A few years ago, Sayaka Mitoh, Ph.D. The candidate at Nara Women’s University in Japan was looking at the huge collection of sea slugs in her laboratory when she came across a gruesome sight. One of the lab’s captive-bred sea slugs, an Elysia marginata, had somehow been beheaded.
When Ms. Mitoh peeked into the tank for a better look, she noticed something even more shocking: the creature’s severed head moved around the tank, chewing seaweed like there was nothing unusual about being a disembodied snail.
Ms. Mitoh also saw signs that the sea slug had self-inflicted: it was as if the sea slug had loosened the tissue around its neck and tore off its own head. Self-amputation, known as an autotomy, is not uncommon in the animal kingdom. The ability to throw away a part of the body like a tail helps many animals prevent predators. However, an animal had never been seen to throw its entire body overboard.
“I was really surprised and shocked when I saw the head move,” said Ms. Mitoh, who studies the life history traits of sea slugs. She added that she expected the snail “to die quickly without a heart and other vital organs”. But not only did it live on, it also regenerated the entire lost body within three weeks.
This prompted Ms. Mitoh and her colleagues to conduct a series of experiments to find out how and why some sea slugs guillotine themselves. The results of their experiments, published Monday in Current Biology, provide evidence that Elysia marginata and a closely related species, Elysia atroviridis, deliberately beheaded themselves to encourage the growth of a new body. Although more research is needed, the researchers suspect that these marine slugs leave their bodies when infected with internal parasites.
Ms. Mitoh and her team monitored several groups of Elysia marginata and Elysia atroviridis throughout the life of the creatures. Not all of the sea slugs they monitored beheaded themselves, but many did – one even did it twice. Bodies regenerated from the heads of both species, but the headless bodies remained headless. However, these dumped bodies responded to stimuli for months before decomposing.
It took only a day for the head wounds of the sea slugs created during the autotomy to heal. Organs like the heart took an average of a week to regenerate. For most marine snails, the regeneration process took less than three weeks.
“We have long known that marine snails are regenerative, but it really goes beyond what we thought,” said Terry Gosliner, senior curator of invertebrate zoology at the California Academy of Science.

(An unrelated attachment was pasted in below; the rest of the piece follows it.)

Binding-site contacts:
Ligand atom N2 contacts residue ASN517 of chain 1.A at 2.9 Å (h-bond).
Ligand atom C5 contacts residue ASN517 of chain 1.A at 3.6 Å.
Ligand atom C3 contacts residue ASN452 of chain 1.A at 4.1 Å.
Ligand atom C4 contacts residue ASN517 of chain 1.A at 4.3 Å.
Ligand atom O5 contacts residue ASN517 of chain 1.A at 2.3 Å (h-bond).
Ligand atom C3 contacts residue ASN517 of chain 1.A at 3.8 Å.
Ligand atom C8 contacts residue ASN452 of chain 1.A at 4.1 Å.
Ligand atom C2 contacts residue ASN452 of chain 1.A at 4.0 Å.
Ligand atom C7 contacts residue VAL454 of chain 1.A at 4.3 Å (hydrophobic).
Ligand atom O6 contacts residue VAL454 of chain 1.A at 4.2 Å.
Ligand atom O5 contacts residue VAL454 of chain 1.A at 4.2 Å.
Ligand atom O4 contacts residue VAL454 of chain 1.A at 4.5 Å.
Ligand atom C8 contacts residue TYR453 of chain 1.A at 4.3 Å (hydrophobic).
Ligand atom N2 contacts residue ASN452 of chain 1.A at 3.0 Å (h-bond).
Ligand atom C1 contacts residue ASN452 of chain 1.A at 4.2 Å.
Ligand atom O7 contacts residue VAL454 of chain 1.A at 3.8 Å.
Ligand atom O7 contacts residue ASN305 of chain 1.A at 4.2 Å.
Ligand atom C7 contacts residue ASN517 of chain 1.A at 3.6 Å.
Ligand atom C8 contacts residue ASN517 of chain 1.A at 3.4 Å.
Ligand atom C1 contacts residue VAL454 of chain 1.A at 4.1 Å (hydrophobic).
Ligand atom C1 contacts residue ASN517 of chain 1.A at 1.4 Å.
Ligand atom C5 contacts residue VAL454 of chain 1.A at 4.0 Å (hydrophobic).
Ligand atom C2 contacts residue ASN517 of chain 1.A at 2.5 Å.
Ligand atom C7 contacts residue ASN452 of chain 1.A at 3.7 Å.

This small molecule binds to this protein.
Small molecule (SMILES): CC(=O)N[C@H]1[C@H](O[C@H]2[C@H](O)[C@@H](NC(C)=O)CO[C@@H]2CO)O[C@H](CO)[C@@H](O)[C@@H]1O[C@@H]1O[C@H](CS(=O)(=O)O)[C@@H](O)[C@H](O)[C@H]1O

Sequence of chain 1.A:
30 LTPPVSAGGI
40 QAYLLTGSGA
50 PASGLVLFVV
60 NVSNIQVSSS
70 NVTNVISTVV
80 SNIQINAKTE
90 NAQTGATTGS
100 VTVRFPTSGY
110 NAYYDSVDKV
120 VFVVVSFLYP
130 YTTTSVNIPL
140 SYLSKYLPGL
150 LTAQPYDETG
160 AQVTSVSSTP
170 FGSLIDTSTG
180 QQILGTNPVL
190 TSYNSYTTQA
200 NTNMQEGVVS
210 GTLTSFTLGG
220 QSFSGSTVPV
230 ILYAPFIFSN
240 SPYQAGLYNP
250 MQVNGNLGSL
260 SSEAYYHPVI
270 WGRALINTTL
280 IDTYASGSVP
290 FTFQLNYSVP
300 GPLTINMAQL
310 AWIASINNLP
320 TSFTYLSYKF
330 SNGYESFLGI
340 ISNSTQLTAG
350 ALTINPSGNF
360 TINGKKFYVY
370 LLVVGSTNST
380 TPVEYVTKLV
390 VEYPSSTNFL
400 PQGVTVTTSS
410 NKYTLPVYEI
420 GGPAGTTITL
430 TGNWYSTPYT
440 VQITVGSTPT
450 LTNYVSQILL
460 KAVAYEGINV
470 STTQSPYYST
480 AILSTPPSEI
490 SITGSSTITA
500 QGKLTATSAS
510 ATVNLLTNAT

Dr. Gosliner, who discovered over a third of all known marine snail species, suspects that the impressive regenerative ability of these marine snails is related to another impressive biological talent they possess.
Elysia marginata and Elysia atroviridis are often referred to as “solar powered sea snails”. They are one of a small number of snails that can ingest chloroplasts into their bodies from the algae they eat. This allows the snails to feed at least partially on the sugars that the chloroplasts produce through photosynthesis.
This ability, known as kleptoplasty, could allow these sea slugs to survive without their bodies for long periods of time.
For most animals, and even some sea slugs, it is believed that the autotomy only serves as a means of preventing predators. However, the researchers found evidence that it can also be used to drive away internal parasites. All of the Elysia atroviridis that parted their heads had internal parasites, according to the researchers. And by dropping their infested bodies, they successfully expelled them and regenerated parasite-free forms. Parasites were not found in any of the Elysia marginata.
Regardless of purpose, the regenerative abilities of these sea slugs are “remarkable,” said Kenro Kusumi, a biologist at Arizona State University who studies regeneration in reptiles. According to Dr. Kusumi, the marine snails in question have the best properties that can be found in animals that are capable of complex regeneration. For example, these sea slugs have a “fracture surface” along their neck that allows for a clean break. Many lizards, including geckos, have a similar fracture surface near the base of their tail.
“It is so interesting to see how many features of regeneration in the animal kingdom are brought together in one organism,” said Dr. Kusumi.
Much remains to be learned about the drivers and biological mechanisms that enable Elysia marginata and Elysia atroviridis to sever their own heads and regenerate their bodies, but Ms. Mitoh and other scientists believe that our understanding of this strange phenomenon will one day improve Advances could lead to regenerative medicine and other areas.
Until the secrets of solar powered snails are revealed, Ms. Mitoh will continue to spend her days watching her beloved sea snails behead themselves. It’s gruesome work, but someone has to do it.